Flanagan: Hey, national media, the Chiefs are playing in this game, too!

Five things to ponder heading into the Sunday night showdown between the 9-0 Chiefs and the 8-1 Broncos.


The crazy thing is that if it weren’t for the Dwayne Bowe arrest last weekend, the Chiefs would be nothing more than a side note for the national media in this mighty showdown Sunday night.

The national spotlight seems to have been mostly about Peyton Manning and the Broncos. The fact that the Chiefs are actually 9-0 and leading the division doesn’t seem to play in to the national story line. Even Vegas seems to be dissing the Chiefs — the Broncos are a nine-point favorite, a pretty big spread by NFL standards.

But all that suits the Chiefs just fine.

“Honestly, we truly don’t care how people think about us or if we’re not getting enough attention,” Chiefs linebacker Tamba Hali said. “That’s how our leaders feel. Not to bring up last year, but we didn’t get any respect last year because we weren’t winning games, even though we had good players. We have good players again and we’re winning, and maybe we aren’t getting attention.

“But it doesn’t matter who is paying attention.  At the end of the day, it’s all about being 1-0 each week.”

Linebacker Derrick Johnson said he likes the role of underdog.

“I’d rather us not get all the attention right now,” he said.

And Hali reminds us that the game is not played in the media.

“They’re a good team and we’re a good team,” he said. “It will come down to who executes the best on Sunday.”


With the Chiefs picking up former 49ers wideout Kyle Williams, the question becomes how quickly the Chiefs can assimilate him into the offense.

Williams is scrambling to learn at least some of the playbook, and it may be a reach to think he could contribute by Sunday. But he could be activated to play on special teams. Williams hasn’t been told where he will suit up.

“Not sure yet, not sure,” he said. “Again, quick turnaround. I’m still just spinning around trying to figure out which way is where. Again, I’ll be ready to play Sunday if they need me to.”

One factor will help: Being reunited with quarterback Alex Smith, whom Williams credits with turning around the 49ers’ organization.

“He is always the same guy,” Williams said of Smith. “Going through being at the bottom at San Francisco and then having him taking us up, the guy knows how to win. He knows how to run a team and run a locker room. He’s a guy that I really admire, and I’m happy to be back with him.”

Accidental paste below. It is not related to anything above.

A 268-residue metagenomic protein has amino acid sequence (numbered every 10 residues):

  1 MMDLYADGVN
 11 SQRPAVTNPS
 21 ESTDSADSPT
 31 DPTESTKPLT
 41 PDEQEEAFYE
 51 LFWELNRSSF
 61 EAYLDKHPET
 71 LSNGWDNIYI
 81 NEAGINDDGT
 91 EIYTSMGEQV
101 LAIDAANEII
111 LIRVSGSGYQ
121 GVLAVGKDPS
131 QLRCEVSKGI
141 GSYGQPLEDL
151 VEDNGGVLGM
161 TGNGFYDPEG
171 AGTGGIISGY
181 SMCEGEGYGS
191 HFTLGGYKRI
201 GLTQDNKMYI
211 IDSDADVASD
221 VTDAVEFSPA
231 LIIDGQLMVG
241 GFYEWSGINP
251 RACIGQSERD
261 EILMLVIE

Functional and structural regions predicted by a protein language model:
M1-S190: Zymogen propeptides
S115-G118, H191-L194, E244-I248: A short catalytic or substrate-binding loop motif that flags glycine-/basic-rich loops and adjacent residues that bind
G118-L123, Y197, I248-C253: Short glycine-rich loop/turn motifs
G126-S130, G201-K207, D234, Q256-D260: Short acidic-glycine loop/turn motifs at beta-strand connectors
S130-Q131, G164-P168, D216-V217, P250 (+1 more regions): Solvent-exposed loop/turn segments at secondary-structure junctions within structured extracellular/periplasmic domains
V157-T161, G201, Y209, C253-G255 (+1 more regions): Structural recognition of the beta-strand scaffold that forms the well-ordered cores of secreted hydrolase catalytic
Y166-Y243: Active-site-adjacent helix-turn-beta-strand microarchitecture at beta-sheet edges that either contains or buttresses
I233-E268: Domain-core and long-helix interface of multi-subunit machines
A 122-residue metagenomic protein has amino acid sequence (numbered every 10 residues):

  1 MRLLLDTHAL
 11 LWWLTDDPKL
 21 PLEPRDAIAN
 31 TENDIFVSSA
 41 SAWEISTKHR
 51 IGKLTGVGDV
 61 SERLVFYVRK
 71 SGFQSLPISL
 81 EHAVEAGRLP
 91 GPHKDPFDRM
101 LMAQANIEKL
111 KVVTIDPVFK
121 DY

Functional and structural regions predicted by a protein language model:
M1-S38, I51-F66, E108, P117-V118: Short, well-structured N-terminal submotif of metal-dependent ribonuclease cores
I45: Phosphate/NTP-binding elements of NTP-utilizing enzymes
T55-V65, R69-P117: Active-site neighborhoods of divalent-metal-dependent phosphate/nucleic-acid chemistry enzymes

A final thought about the whole Bowe incident: It might have been wise for the Chiefs to suit Bowe up for Sunday’s game, but then at least sit him for a quarter or a half as a disciplinary signal to the rest of the team that the Chiefs don’t tolerate conduct detrimental to the team.

Granted, the Chiefs’ hands are tied in terms of suspending him — that will be a league matter under the terms of the Collective Bargaining Agreement. But there is nothing preventing the Chiefs from benching him for a period of time.

Yes, we know that in this country, you are innocent until proven guilty. The league must wait until the legal system takes its course before it takes action.

But Bowe did demonstrate poor judgment by getting himself into that situation in the first place. That’s at least worth a minor benching.

You’ll recall the last time the Chiefs and Broncos met during the regular season with the national spotlight so heavy on them — the famous Joe Montana-John Elway game at Mile High in 1994 on Monday night.

Derrick Thomas was late for a team meeting and Marty Schottenheimer wanted to sit him for the entire game as a disciplinary measure. General manager Carl Peterson eventually persuaded Marty to sit Thomas for only the first quarter, but that at least sent the message to the rest of the team that the team, indeed, comes first.


If this were baseball, the Chiefs’ offense would be classified as station to station. The offense simply hasn’t delivered many home-run balls.

The Chiefs’ longest run from scrimmage is a 24-yarder from Jamaal Charles. And it says a lot that the second-longest run is from quarterback Alex Smith at 23 yards.

That has to change, starting Sunday.

“It’s a lot of things going into why we haven’t had a big run,” offensive coordinator Doug Pederson said. “No. 1, the offensive line, fullback, tight ends at the line of scrimmage and second-level defenders taking care of those blocks.

“A lot of your longer runs come from the receivers blocking down the field. Sometimes it’s the backside cutoff safety or corner that makes the play. We emphasize the backside blocks a lot, and we’ll get ours. There will come a time when Jamaal or one of the backs will spring loose and hopefully this is the week.”


With all the focus on Manning, the Chiefs can’t forget about the Broncos’ other weapons, namely return man Trindon Holliday, who already has a 105-yard kickoff return for a touchdown and an 81-yard punt return for a score.


“I mean, Trindon Holliday is probably, if not the best, one of the best returners in the league right now,” Chiefs special teams coach Dave Toub said. “I mean, he’s having a great year (as) a punt returner and a kick returner. Our unit has got their hands full this week, no question.”

Does anyone compare with Holliday?

“No, he’s the best we’ve faced this year, by far,” Toub said. “He’s got the total package. It’s not only him, it’s the whole unit. They do a good job blocking too for him. They play hard; they’ve got a lot of speed. They’ve got a great punter, you know, Dustin (Colquitt’s) brother and a really, really good kicker that bangs touchbacks, especially up there. We have to take advantage of our opportunities that we get and we also have to really be on our P’s and Q’s as far as coverage goes with Trindon Holliday, for sure.”

You can follow Jeffrey Flanagan on Twitter at @jflanagankc or email jeffreyflanagan6@gmail.com.